David dodged towards the edge the nearest shop's doorway, just so he'd have enough room to turn and look around. He stood on his tiptoes until he made out a cowboy hat in the crowd, then waved. Jack elbowed his way through and finally made his way to Jack's side a few seconds later.

"I wondered where you were," David said.

Jack grinned at him. "Took me awhile to just get through the crowds. It's a madhouse outside today!"

"Must be good selling."

"Don't I wish," Jack said. "I guess the headline writers got so excited about the weather, they wanted to write about parks."


"Turns out some king named Leopold, he just gave up all his land to be parks. Nice gesture, but it ain't exactly… scintillating."

"You'd think everyone would be interested," David mused. "I mean -- with this weather, who doesn't wish for more parks?"

"People ain't got time to go out walkin', they gotta work for a living," Jack said. "An' we've already got Central Park and a bunch of others." He paused. "Speakin' of which… You need to get home right away?"

"Uh, no, I don't think so," David said.

Jack grinned. "Great, 'cause the park's gorgeous today. You spend too much time inside, you need a little fresh air. C'mon. Maybe you can help me get rid of the rest of these." He handed a couple of papers to David, who laughed and hoisted them up to his shoulder. He knew they'd get ink on his nice school clothes, but somehow wasn't bothered. Just the small gesture brought him back to the previous summer, long hours in the sun with Jack, and pockets full of jangling change.

He had gone back to school that September, and hadn't let himself think too much about it, or how much he'd missed it. But falling in to step with Jack, calling out a headline -- even a boring one he'd never sell -- and wandering the busy streets like he didn't have a care in the world… It felt right.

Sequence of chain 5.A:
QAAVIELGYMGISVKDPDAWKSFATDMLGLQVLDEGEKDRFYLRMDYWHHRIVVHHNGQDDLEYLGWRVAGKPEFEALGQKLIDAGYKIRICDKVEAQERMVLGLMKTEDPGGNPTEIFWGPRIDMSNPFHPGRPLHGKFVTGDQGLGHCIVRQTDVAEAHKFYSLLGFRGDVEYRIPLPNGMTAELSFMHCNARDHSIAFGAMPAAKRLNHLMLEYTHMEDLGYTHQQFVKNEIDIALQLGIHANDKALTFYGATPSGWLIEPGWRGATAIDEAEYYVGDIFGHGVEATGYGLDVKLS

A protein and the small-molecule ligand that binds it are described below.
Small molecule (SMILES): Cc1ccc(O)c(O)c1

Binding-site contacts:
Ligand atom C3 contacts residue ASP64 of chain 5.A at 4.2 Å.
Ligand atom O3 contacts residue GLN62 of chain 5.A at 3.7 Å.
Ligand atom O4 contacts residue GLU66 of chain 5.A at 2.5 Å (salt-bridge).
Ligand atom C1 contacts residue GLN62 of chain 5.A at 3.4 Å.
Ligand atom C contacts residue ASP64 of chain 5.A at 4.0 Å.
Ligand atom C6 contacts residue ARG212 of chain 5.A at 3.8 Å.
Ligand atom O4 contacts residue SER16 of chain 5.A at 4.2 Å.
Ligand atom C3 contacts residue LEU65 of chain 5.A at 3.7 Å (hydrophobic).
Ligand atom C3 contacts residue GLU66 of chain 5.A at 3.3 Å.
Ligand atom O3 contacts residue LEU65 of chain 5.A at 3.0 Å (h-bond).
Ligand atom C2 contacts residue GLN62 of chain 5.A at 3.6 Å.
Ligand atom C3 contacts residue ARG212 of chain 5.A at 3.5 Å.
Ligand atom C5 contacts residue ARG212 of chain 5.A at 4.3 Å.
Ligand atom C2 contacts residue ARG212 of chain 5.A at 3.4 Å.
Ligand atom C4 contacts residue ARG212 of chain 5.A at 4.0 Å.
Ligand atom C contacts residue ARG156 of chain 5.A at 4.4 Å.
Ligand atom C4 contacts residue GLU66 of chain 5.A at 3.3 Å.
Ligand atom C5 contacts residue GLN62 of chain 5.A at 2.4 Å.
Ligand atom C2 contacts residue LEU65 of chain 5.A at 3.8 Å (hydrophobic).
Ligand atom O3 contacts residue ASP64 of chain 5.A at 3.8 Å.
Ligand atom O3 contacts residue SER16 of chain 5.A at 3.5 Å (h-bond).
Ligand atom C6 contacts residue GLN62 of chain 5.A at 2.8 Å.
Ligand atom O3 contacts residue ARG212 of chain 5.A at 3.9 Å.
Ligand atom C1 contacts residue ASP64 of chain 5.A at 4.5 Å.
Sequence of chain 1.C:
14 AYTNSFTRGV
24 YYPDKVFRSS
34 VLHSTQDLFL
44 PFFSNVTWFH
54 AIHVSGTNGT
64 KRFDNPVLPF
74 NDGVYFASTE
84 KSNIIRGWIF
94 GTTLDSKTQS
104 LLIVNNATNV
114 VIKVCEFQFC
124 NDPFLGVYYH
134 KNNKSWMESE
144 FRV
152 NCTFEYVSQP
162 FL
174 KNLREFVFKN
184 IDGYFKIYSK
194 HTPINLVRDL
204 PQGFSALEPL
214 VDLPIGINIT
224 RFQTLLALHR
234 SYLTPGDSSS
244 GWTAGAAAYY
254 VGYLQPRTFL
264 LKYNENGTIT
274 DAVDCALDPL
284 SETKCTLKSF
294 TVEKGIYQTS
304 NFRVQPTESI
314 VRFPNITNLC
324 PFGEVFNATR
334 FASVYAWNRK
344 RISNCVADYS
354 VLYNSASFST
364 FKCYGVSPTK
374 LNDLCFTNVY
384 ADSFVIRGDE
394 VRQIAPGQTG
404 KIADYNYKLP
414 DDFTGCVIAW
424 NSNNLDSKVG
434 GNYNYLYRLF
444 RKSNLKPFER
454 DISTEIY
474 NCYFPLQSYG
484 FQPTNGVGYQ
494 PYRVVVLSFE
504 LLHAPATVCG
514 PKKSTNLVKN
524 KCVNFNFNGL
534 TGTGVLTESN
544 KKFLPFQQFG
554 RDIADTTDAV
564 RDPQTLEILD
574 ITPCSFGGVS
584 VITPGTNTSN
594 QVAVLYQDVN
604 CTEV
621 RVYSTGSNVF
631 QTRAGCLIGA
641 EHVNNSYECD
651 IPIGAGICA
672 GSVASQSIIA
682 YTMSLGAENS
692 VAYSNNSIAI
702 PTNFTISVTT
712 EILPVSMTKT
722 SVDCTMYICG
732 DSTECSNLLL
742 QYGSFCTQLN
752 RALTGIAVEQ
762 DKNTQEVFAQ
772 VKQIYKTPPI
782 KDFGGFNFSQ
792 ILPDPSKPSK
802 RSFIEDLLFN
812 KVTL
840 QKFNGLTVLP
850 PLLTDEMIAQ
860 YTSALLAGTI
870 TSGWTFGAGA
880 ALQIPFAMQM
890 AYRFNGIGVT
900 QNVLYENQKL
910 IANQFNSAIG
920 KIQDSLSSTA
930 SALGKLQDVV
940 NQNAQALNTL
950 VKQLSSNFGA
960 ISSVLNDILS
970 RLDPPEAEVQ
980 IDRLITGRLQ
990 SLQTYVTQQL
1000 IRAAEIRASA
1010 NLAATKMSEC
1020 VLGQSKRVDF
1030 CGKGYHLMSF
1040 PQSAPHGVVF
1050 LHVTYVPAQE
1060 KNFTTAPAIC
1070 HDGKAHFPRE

Jack glanced over at him and caught his eye, smiling widely. His real smile.

David just smiled back.


For the most part, spring brought good headlines with it. Someone shot at a senator, England squabbled with some islands in the Pacific, and there was a World Fair. The warmer the weather got, the more David longed to be outside and doing something, instead of reading aloud and doing math problems. But at least every afternoon found Jack waiting across the street from the school, hanging around even though it wasn't a very good selling spot. As days got longer, that meant there was more time in the evening for David to spend with him. They'd wander the streets together, selling the rest of Jack's papers -- or, if there was a bad headline or they sold out early, just walking.

It was a comfortable routine, with only small daily changes. Sometimes David convinced Jack to join the family for dinner after -- a more rare occasion now that the fear of sleeping outside was lessening, and whatever was between Jack and Sarah seemed to have stopped. Sometimes Jack would insist David come back out, if it was a weekend, so they could go to the theater. Sometimes they'd pick up a late afternoon or evening edition and sell until it was too dark, if there was big news that day.

And some days, Jack didn't show up at the school. Not often, but those were the worst. David's mind always went to the worst places first -- what if something had happened to Jack, and he was hurt or sick? No one would think to tell David, he wouldn't know for days, until it was too late to help. Or else Jack had up and skipped town, the way he'd always wanted to, and David would never know where he'd gone or what happened to him. Or else he was off somewhere, with a new selling partner, or a girl…

"Hey, Dave," Jack said, jostling him, bringing him out of his thoughts. "What's on your mind? Ain't selling today, obviously."

David glanced at Jack's -- their -- stack of unsold papers. "I'm surprised you haven't duped some new guy into selling with you yet," he said.

"Wouldn't mind having Les's face to help move some of these. It's like the weather's so nice, people all forgot to murder each other for awhile," Jack lamented, then, "Dave? You know… you know, I'd never sell with no one else."

"Anyone else," David corrected, absently loosening his collar. Then, as he realized what Jack had said, "Really?"

"Sure." Jack shrugged. "I figure, I only got a few months left sellin' anyway, before Kloppman kicks me out and I've gotta get a real job or somethin', so I'd rather just sell with you anyway. Might as well enjoy it." He elbowed David. "Even if you're so busy daydreaming you ain't sellin' at all."